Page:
As I sit here contemplating the destruction that debt wreaks in so many individual’s lives, I am struck by the fact that debt is never something that is talked about with pride. You never hear someone happily proclaiming how “deep they are in”. Rather, it is something that we commonly try to hide, and that is a taboo subject in most conversations.
I have taken a long, scary ride on the roller coaster of debt. I have felt my stomach tighten and flip as I rocketed to the bottom. And slowly,ever so slowly, I have felt the victory as I climbed my way back to the top. It has been a journey that has challenged me to the core of my being…one that I will never go through again, and I wish nobody else would have to. How has it effected my emotional well being? I will attempt to describe to you what it was like to be drowning…what it was like to be a slave.
Spiraling downward financially was one of the scariest feelings I have ever had. Any thought of impending bills immediately made my pulse rise and the pit of my stomach turn. My mind raced a thousand miles a minute, and any quiet time was an invitation for the monster of fear to take over. Sleep came hard, because I couldn’t relax.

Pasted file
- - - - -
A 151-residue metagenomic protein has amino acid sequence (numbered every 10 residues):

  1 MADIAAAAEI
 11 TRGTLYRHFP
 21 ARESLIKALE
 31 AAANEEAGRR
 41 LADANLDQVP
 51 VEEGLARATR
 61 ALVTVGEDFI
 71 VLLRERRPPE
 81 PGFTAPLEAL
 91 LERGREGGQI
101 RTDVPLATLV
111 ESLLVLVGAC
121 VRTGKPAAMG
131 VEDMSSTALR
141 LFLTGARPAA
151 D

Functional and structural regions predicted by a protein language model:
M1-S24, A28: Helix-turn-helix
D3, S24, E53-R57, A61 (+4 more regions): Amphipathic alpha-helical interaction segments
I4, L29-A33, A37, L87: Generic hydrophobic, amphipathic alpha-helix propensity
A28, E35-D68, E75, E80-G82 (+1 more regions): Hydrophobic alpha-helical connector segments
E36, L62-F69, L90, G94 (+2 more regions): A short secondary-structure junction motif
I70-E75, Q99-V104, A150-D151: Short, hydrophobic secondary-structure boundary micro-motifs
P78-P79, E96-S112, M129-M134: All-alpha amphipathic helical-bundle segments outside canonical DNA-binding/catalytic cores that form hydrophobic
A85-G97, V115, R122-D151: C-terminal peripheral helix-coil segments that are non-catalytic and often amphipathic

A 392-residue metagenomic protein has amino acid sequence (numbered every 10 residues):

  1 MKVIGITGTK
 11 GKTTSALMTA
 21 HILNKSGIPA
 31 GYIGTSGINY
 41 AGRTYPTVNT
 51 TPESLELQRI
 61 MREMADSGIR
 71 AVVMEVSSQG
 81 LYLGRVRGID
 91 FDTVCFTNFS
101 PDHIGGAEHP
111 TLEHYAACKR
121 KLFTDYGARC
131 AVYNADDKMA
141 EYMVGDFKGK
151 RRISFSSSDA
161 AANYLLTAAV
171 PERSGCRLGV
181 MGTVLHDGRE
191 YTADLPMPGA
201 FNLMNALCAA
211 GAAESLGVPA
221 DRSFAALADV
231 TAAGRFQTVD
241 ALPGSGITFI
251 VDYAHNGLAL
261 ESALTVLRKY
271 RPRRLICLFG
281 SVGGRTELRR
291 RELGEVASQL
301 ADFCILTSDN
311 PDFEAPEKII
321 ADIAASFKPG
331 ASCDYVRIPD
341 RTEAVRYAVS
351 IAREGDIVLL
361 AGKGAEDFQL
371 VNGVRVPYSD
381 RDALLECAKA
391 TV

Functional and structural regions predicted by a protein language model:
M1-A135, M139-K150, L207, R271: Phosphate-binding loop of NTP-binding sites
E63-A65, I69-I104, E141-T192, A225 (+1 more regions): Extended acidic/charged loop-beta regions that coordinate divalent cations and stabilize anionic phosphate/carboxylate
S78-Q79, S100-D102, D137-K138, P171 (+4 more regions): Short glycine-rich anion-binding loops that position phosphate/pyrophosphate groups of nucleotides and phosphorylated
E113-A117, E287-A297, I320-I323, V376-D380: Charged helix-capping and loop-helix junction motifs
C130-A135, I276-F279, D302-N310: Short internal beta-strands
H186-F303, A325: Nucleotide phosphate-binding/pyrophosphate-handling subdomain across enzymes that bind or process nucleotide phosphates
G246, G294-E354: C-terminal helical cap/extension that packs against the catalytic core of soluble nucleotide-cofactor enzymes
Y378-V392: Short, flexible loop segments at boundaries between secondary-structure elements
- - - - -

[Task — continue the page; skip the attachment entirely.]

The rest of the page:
Of course I was responsible for the balances on my accounts. But as I accepted responsibility for what I had created, I was racked by a feeling of intense guilt and self-loathing. How could I have been so stupid? I was surely the most selfish person ever born, to put my family under the stress of debt by my careless spending. (That my husband and I had amassed the debt together didn’t matter to me at the time. In my mind it was all my fault.) I got to the place where I felt guilty spending any money, even for things like groceries or toilet paper. I always felt like I could have done something differently to be more frugal.
I have never felt more angry than I felt at that stage of my life. Anger at friends who weren’t in debt. Anger at myself for mismanaging money. Anger at my husband for not making more money. Sorrowful anger at anyone who appeared successful, because I felt like I would never be there. Even anger at well-meaning individuals who tried to help us out. Happiness seemed like a far away dream that would never again be mine.
Life seemed so hopeless. Every angle we looked at seemed like another bleak tunnel. It seemed futile to look for a glimmer of hope, because all hope was gone. I slept a lot during this time, to escape reality for a few short hours.
These are just some of the feelings that I experienced during our financial crisis. Eventually we did find hope to cling to, and today this despair is behind us. Each individual will deal with the stress of debt in his own way, more or less than I have described, according to personality. But the bottom line is that debt is incredibly stressful. I would not wish it on my worst enemy!